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THE HERALD FRIDAY SEPTEMBER 02 2016


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AS I MENTIONED


previously, my beloved spouse recently came into some money. Not a life-changing amount by any means, but enough for her to feel obliged to put her late uncle’s ashes – however briefly and amusingly – in pride of place in our living room. After I’d finished hoovering


up Uncle Glyn from his resting place on the Axminster, returned him to his urn (carefully skimming off the unaccountable excess from the top into the bin), and after she had innumerable showers until she was satisfied the last of Glyn had got out of her hair, the missus calmed down enough to talk money. I have mentioned before that,


as a Cardi, my dearly beloved has a complicated relationship with the concept of spending money. It’s not that she is mean, or careful, or a skinflint: it’s just that for every pound spent she wants change of a pound and a penny. Apparently her close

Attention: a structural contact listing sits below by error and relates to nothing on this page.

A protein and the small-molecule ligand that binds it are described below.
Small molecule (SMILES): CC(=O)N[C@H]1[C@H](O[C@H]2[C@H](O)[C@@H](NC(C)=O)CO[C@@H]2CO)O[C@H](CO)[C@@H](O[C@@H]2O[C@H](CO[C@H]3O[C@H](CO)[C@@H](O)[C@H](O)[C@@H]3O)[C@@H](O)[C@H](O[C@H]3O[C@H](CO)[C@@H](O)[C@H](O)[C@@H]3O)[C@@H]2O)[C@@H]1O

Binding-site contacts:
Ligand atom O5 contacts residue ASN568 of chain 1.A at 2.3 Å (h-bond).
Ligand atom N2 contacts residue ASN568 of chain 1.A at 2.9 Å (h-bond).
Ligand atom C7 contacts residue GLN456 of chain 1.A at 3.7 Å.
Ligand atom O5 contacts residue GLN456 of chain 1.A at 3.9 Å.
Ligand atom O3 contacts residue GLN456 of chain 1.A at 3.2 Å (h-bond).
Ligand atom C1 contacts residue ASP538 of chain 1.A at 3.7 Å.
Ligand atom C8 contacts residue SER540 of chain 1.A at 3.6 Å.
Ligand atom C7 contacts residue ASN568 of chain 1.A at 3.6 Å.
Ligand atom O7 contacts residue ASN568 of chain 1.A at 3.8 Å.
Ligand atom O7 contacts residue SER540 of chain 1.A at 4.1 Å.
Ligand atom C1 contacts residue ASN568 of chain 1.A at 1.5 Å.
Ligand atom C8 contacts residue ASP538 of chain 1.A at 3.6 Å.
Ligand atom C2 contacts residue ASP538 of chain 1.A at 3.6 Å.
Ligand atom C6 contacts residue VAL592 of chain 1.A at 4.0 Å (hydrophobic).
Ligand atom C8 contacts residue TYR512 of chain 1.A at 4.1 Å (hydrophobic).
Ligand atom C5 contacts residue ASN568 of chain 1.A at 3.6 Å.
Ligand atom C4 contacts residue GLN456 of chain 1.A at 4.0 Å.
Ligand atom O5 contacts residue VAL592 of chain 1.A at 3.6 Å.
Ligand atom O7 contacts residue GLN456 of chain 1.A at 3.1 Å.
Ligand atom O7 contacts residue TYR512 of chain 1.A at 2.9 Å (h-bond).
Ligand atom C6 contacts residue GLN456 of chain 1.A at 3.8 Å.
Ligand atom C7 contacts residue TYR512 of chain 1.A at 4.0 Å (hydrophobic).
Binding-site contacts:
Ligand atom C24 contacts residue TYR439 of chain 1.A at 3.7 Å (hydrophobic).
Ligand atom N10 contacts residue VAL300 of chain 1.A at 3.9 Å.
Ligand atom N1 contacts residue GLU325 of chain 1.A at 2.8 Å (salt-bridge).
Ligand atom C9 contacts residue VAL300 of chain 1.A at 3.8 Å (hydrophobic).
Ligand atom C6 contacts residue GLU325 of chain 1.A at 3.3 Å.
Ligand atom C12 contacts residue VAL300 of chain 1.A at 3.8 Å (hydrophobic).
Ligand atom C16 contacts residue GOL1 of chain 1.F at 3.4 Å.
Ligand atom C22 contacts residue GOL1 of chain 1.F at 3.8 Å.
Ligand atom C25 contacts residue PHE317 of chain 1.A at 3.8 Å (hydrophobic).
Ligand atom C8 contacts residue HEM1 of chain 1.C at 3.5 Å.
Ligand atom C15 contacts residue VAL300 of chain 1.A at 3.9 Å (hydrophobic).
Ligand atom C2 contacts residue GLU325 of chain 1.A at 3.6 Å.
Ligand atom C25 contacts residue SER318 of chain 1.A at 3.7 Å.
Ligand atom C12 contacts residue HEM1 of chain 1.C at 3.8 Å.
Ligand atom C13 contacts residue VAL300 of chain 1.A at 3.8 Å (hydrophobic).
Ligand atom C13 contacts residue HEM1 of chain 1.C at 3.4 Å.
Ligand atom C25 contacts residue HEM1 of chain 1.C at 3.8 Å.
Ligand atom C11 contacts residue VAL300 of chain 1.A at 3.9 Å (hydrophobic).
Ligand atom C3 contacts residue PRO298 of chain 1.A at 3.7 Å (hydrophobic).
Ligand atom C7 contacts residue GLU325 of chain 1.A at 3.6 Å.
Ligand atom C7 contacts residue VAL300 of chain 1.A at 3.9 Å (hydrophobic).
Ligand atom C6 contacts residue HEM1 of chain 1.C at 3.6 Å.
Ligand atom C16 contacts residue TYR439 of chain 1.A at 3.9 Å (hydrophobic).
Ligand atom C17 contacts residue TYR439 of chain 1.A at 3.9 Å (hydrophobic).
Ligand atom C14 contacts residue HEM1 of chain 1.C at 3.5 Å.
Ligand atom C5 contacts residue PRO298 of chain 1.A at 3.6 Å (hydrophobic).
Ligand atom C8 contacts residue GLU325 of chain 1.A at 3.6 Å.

encounter with Glyn’s ashes had given her a unique insight into her own mortality. I was relieved. Usually the only mortal thoughts she has involve imprecations to the Almighty to move me closer to Him, often in inventive ways. Have I mentioned by wife’s collection of slasher movies that sits on the what-knot next to her Whimsies? Anyhow, the wife has always


hankered after a little place in Ceredigion. Or so she told me. I was mortified; I mean, as much as I am fond of the place, it is miles away from Burry Port RFC; Parc y Scarlets; and The Ship. The wife was having none of it, however, and so it was on


the Bank Holiday weekend I found myself stuck in traffic heading northwards and Borth- wards. I don’t know if you have ever been to Borth. It has a street that goes all the way along the seafront. Up on the hill are many fine


houses, some of which may actually contain families all year round. The wife was not interested


in those places. Neither was the wife interested in the many compact and bijoux cottages backing on to the beach. When the wife said she had